kthomas8268 on May 27, 2009 at 11:15 AM

Justice Thomas is black but he fails to disregard the Constitution sufficiently for the NYT to find him black enough.

mchristian on May 27, 2009 at 11:55 AM

Miguel Estrada had a Compelling Life Story, too.

Kid from Brooklyn on May 27, 2009 at 2:13 PM

I can’t read newspapers or watch TV anymore, I get so angry at the double standard. I actually cancelled my local newspaper in October because they had a grandma who usually writes about local fairs, etc. that wrote a nasty, nasty editorial about President Bush and how we should all vote for Obama. I then looked for the other editorial that would counter balance this…… nothing. I have no problem reading or watching opinions, but they have to be balanced, that is gone now.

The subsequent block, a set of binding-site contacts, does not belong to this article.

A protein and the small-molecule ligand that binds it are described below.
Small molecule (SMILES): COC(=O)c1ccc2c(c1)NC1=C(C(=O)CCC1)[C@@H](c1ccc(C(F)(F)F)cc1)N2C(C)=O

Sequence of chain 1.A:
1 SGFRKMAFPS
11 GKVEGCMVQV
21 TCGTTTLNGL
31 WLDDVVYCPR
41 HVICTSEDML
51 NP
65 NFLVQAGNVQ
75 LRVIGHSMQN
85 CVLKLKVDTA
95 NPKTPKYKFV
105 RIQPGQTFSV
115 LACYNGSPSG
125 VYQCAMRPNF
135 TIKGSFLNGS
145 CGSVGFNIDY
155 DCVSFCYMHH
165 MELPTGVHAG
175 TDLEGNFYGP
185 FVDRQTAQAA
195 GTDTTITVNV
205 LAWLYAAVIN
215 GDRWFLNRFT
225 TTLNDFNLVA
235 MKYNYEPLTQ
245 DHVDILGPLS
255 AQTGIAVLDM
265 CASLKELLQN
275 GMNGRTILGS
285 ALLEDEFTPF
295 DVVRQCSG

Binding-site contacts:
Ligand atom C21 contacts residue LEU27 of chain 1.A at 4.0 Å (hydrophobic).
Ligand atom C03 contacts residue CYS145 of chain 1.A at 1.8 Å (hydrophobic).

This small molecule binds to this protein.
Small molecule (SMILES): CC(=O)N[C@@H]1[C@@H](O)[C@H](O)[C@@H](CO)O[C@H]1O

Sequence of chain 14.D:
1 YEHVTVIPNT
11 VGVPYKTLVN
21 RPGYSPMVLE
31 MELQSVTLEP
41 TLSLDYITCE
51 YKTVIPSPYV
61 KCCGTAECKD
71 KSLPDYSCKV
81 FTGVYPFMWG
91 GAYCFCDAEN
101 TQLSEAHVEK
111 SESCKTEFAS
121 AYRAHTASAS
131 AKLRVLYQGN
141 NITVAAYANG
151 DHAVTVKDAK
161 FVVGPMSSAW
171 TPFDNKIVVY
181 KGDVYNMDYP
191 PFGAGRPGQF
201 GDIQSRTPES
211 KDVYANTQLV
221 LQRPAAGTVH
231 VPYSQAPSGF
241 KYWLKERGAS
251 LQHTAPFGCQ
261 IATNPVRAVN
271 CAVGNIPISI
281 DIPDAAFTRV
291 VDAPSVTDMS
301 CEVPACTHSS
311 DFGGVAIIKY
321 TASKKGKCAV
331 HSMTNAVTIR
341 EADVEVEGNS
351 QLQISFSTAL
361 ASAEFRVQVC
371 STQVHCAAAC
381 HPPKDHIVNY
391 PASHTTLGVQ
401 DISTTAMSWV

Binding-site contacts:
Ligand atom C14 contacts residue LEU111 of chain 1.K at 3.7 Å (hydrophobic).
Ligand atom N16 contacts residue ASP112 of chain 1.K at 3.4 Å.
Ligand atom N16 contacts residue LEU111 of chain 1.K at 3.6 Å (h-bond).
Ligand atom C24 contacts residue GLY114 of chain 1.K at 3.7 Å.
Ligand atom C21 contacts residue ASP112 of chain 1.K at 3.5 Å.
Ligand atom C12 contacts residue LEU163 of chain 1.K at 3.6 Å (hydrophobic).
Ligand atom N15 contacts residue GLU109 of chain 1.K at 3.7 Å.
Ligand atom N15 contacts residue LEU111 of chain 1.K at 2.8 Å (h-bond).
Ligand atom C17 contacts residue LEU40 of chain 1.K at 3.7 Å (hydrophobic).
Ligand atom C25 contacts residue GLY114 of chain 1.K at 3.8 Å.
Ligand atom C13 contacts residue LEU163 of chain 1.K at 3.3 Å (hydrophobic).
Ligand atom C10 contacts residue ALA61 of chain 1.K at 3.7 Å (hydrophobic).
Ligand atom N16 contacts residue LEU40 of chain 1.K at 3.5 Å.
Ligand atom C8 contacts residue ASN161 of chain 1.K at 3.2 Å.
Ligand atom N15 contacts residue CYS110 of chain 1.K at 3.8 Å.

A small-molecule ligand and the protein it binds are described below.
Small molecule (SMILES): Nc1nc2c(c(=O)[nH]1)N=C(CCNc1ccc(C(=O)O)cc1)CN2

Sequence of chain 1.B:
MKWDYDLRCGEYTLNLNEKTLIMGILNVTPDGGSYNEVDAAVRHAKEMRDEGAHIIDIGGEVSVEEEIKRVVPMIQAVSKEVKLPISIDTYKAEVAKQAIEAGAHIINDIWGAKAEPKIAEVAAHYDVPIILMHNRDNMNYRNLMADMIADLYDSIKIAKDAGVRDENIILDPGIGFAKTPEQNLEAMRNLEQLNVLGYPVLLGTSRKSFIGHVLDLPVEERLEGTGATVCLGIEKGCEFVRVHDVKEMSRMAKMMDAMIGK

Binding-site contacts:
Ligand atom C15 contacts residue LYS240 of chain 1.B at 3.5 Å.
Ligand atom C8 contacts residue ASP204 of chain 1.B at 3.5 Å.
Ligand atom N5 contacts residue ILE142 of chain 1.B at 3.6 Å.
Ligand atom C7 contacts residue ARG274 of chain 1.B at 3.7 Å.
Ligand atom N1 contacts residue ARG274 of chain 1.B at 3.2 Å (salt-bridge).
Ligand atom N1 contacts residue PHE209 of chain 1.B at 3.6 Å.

momof2 on May 27, 2009 at 2:21 PM

Well done.

WisCon on May 27, 2009 at 2:22 PM

Bravo, Slublog. As I said over in Headlines, have been waiting since she was nominated for better writers than to compare the very different treatment of these two “compelling life stories”.

inviolet on May 27, 2009 at 2:44 PM

Slublog makes good.

Well done!

seejanemom on May 27, 2009 at 3:10 PM

Well done, Slu. Wow. There’s usually some nuance for a news outlet to hang their hat on, but this is flat-out hyporcrisy. Great, great work.

Matticus Finch on May 27, 2009 at 5:15 PM

Touché, Slublog.

maverick muse on May 27, 2009 at 5:21 PM

Linked to you.

Pundette on May 27, 2009 at 6:21 PM